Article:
Ed Butts is the author of numerous non-fiction historical books, including Murder, Line of Fire, Running With Dillinger, True Canadian Unsolved Mysteries, and The Desperate Ones, which was nominated for the Arthur Ellis Award. He has a Bachelor of Independent Studies from the University of Waterloo, where he was a founder of the university’s literary magazine, The New Quarterly. Sheri Doyle, the Director of Communications for Friends of Vocamus Press, interviewed him in Guelph, Ontario.
sd: Could you tell us a little bit about your newest book?
EB: Wartime: The First World War in a Canadian Town focuses on Guelph to explain what was happening in communities all across Canada during the war years. It discusses such issues as recruiting, conscription, shortages of food and fuel, fear of enemy agents, discrimination towards non-British immigrants, the loss of family members fighting in Europe, and how the city changed over the course of the war.
sd: What is the story behind this book?
EB: The book evolved from a series of articles about the names on the Guelph Cenotaph I started writing for the Guelph Mercury in 2014. I learned so much about the city and the people who lived here during that period that I thought there was a book in all the information I’d accumulated. Much of my research was done on the internet, particularly at Library and Archives Canada’s website pertaining to the First World War; but most of my information came from the microfilmed archives of the Mercury in the Guelph Public Library. If I include all of the time I spent researching the Mercury articles, I could say this book was three years in the making. But from the time the publisher gave the go-ahead to an outline I submitted, until the time I submitted the final manuscript was about a year. The biggest challenge was going through four years worth of newspaper editions searching for facts that would help tell the story. The most interesting moments came when I met people who were related to men whose names are on the cenotaph, and they showed me family heirlooms like medals, letters and photographs.
sd: What is your writing routine?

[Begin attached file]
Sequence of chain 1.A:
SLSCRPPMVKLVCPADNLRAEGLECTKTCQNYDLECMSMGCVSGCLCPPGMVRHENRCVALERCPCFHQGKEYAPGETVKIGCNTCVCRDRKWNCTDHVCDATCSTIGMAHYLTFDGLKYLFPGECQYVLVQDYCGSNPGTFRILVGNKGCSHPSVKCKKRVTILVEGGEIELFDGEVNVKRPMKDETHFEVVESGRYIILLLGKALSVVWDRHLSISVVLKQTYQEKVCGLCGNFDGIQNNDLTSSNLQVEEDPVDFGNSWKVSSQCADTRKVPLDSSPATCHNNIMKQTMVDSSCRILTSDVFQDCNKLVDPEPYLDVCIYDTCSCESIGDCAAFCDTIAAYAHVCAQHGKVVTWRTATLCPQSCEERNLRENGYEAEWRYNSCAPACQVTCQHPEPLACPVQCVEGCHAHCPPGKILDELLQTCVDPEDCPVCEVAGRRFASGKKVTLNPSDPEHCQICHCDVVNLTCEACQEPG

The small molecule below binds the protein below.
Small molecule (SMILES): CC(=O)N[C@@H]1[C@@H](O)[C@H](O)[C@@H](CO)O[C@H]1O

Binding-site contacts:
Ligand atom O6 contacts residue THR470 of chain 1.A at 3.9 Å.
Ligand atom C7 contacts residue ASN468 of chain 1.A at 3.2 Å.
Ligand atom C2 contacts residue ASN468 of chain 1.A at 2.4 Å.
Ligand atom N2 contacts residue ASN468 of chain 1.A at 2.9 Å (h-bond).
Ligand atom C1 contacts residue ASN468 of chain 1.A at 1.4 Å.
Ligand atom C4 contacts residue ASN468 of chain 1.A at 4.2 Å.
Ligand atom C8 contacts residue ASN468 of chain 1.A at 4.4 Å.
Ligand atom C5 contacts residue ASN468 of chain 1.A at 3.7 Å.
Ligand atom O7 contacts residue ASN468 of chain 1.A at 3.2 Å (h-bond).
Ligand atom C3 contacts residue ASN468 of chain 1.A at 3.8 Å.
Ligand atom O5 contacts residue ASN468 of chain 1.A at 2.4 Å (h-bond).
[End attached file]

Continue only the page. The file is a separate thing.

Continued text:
EB: My writing routine, such as it is: usually I start working at my computer in the morning. After noon I go to the library to work at the microfilm reader, and then do any errands I need to do downtown. I like to write for a few hours at night, with a pen and a stack of paper.
sd: Which authors have influenced you most?
EB: Authors who have influenced me? I guess I’ve been influenced to some degree by almost every writer whose works I’ve read. But among my favourites are Shakespeare, Dickens, Oscar Wilde, Edgar Allan Poe, Mark Twain and Jack London. The late Canadian writer Harold Horwood, with whom I collaborated on two books, was also a mentor.
sd: What writing advice can you offer writers who are just starting out?
EB: My writing advice? The same advice almost every writer receives and passes on: revise, revise, revise; learn from your errors and don’t be discouraged. To anyone writing non-fiction (or even authentic historical fiction), I’d say don’t rely strictly on the internet for research. It isn’t an all-knowing, universally comprehensive god. Learn how to use the public library and all the sources available through it.
sd: What are you currently reading?
EB: I’m currently reading The Vimy Trap, a book about how we mythologize, glorify and sanctify war; and The Comedians, a history of American comedy. I’ve also been browsing through some great books I picked up at the Guelph Public Library’s big book sale, such as The Cambridge Encyclopedia of the English Language.
sd: What are you working on now?
EB: I have a couple of potential book projects that are in the early stages. In the meantime, I’m researching articles for my monthly column in the Mercury-Tribune about Guelph history.